1916 court: Time’s up for sailor who stole watches

editorial image

At the Scarborough Police Court, Bertram Read, sailor, of Denmark Road, Beccles, was charged with having stolen two silver watches, valued at £3, the property of John Williams, Cross Street, between September 23rd and September 28th. He elected to be dealt with summarily, and pleaded guilty.

He had, according to the statement of the chief constable, gone to Williams’ house at 15, Cross Street. Williams is a labourer in the employ of the Corporation. He said he had been recommended there for lodgings, and he was allowed to stay, he bargaining to board himself. He went to the house on September 2nd and remained until the 27th. He was believed to be employed as a fireman in the town and he occupied a bed in the attic.

The two silver watches, the subject of the charge, were in a locker in Mr Williams’ bedroom on another floor below the attic. At 1pm on September 23rd the watches were safe, but at 6.30pm on September 28th they were missing. Information was given to the police, enquiries were made, and it was found that Thomas Gledhill, pawnbroker’s manager, employed by Mr James Smith, 41, Eastborough, received the two watches in pledge between four and five o’clock on September 26th from a woman named Mary Horsley. She had asked to have 10s advanced on them, and the pawnbroker lent her 7s as the watches were out of order. This woman, Horsley, had said she was, at about 4pm on September 26th, in the Elephant and Castle Hotel, getting a glass of beer. When in the front bar she saw this man, and he apparently knew her, for he said: “Do you want to earn a shilling, Mary?” She said she did, and he said, “take these watches and pledge them for me, and ask the pawnbroker to lend me 10s on them.” She went with the result stated, and returning she gave him the 7s and he gave her a shilling for pledging them. Prisoner, said the chief, was arrested by the York police - a description of him having been circulated - on October 5th. When conveyed to Scarborough and charged with the offence he replied: Yes.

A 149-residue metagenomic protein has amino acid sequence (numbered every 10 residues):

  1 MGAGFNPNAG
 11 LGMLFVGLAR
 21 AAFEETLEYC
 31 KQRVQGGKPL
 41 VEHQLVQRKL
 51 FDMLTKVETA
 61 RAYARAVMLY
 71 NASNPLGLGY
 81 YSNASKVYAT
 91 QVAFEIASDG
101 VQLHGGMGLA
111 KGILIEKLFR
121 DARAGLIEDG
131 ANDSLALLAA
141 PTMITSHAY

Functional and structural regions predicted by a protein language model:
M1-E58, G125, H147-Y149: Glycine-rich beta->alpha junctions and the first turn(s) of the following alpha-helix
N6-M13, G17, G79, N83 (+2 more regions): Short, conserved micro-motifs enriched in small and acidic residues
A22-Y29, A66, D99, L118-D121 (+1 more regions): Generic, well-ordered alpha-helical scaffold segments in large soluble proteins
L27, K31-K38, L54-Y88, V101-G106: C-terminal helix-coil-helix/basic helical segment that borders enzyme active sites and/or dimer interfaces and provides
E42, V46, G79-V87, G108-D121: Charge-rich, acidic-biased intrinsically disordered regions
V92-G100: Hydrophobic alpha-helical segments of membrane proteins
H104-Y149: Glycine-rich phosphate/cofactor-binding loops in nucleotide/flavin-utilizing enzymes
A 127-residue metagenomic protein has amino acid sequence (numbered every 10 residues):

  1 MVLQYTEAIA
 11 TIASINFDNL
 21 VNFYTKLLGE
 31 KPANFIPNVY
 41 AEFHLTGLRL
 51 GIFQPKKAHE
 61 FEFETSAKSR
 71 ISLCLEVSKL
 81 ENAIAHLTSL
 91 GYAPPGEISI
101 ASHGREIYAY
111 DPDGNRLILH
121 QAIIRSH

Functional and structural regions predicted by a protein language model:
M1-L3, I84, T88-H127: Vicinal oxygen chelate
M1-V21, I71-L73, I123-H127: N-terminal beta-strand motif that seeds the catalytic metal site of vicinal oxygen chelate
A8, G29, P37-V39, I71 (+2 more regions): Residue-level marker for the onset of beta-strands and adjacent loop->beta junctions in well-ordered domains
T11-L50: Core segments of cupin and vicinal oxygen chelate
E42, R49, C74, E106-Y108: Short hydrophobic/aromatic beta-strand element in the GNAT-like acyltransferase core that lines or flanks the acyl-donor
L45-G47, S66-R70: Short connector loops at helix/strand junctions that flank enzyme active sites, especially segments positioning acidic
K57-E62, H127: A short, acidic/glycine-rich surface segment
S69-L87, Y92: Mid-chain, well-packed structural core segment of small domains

Prisoner said he was sorry - he would make compensation to Mr Williams. He was upset through having been mined when serving on a ship - he was suffering from his nerves.

Replying to questions he said he belonged to Beccles, in Suffolk.

The chief said, so far, he only knew of one case against the man. His place of birth was given as Beccles, he was described as a motor mechanic, and he was sentenced to a month’s hard labour at Barnsley in 1908, for stealing eleven bicycle spanners. He was then convicted in the name of Betram Cross.

Prisoner said Read was his proper name. He admitted the conviction at Barnsley.

The chief: He was in employment at the time he committed this theft. Why he should have robbed this man of his watches I don’t know.

The magistrates sent him to gaol for six weeks, with hard labour.